By Jeff Balke
By Aaron Reiss
By Angelica Leicht
By Dianna Wray
By Aaron Reiss
By Camilo Smith
By Craig Malisow
By Jeff Balke
It happens most commonly with the death of children. In a dim room with peach walls and a painting of trees and sky, Leandra leaves the body and brings the parents. There was a Cajun man who was blown apart when he found his son here. He roared and staggered back out. He ripped off his shirt and crunched down on his teeth. He began spitting his teeth "like Chiclets" at Leandra's feet.
So there is a toll to this work, and Leandra tries to protect herself. She has learned that those who have been shot with a nine-millimeter bullet usually arrive alive, and when she bought her guns, she made sure to get something more deadly. Leandra keeps her two 40-caliber revolvers loaded with a "badass bullet" called a Golden Saber, which opens upon impact and claws a large hole through the target. "You can't let fear paralyze you," she says, and with her gun, she is not afraid of crime.
She finds truth in cliches, particularly the one about living today because you may die tomorrow. "I had a great trike, man," she says, smiling. Her Harley had extended forks, mini-ape bars and a "badass stereo system." Riding it gave Leandra a sense of freedom, until it was totaled a few years ago in a wreck that almost killed her.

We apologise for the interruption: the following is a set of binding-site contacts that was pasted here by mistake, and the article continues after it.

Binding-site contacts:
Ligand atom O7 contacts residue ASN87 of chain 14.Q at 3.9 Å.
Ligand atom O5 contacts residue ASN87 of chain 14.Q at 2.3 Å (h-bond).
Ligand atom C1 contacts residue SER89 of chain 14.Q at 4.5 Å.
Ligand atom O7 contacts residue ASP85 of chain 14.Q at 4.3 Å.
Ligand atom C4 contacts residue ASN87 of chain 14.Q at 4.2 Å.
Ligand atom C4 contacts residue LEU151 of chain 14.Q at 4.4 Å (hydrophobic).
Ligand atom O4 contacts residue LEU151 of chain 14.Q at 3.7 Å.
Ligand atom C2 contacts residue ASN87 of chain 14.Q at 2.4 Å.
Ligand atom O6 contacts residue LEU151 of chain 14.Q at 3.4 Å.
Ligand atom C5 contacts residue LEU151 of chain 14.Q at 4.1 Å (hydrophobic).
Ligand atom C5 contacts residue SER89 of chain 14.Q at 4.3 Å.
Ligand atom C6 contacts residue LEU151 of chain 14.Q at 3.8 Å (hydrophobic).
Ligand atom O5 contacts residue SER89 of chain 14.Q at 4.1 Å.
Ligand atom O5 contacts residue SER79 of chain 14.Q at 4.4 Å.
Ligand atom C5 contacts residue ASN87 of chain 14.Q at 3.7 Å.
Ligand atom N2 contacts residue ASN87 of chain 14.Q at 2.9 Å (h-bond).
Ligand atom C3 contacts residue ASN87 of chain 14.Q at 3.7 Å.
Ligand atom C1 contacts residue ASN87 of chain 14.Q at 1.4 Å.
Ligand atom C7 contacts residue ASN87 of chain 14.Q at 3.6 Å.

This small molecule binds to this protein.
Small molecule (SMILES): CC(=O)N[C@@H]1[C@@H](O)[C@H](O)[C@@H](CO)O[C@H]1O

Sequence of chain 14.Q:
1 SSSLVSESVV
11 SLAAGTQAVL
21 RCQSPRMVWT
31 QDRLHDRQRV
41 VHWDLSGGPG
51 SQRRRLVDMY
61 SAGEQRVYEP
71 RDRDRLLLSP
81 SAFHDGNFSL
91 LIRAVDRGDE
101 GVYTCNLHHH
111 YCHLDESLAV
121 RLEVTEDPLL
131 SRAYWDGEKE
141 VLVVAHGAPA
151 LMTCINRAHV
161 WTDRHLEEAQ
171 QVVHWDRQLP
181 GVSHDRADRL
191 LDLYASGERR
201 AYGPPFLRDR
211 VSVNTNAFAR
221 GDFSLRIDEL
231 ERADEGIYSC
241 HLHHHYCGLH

She is building a new Harley, but for now, when she can, she derives the same feeling from drifting deep in the water. When her scuba equipment failed in Cozumel, she nearly died again, but she had swum with groupers and moray eels and barracudas as big as her desk. "I got to experience something," says Leandra.
She lived fast for a long time, and then about two months ago, when she was simply sitting in the car at the post office, Leandra's own heart began thumping wild and fast for no reason. There was nothing she could do to control it. She felt a shortness of breath. She rushed to the emergency room.
Her friends, the doctors, gave her medicine for arrhythmia and referred her for more tests. Leandra ignored them. She doesn't take her medicine because "pharmacology's a racket," and she hasn't scheduled her tests because she is afraid. Leandra would prefer that her heart keep its secrets. The end that is hardest to face is her own.
The patient with 16 bullet holes was patched and saved, and after that, the night improved. Another man arrived who had been shot in the throat, and then came a hit-and-run victim whose scalp had been "degloved" and whose leg was attached only by flesh.
There were television cameramen peering into every ambulance, and this was always a good sign. Leandra said she was happy.
"Come on, lady," said the security guard, "I want a quiet night!"
"Ah, people in hell want ice water," said Leandra, and walked on.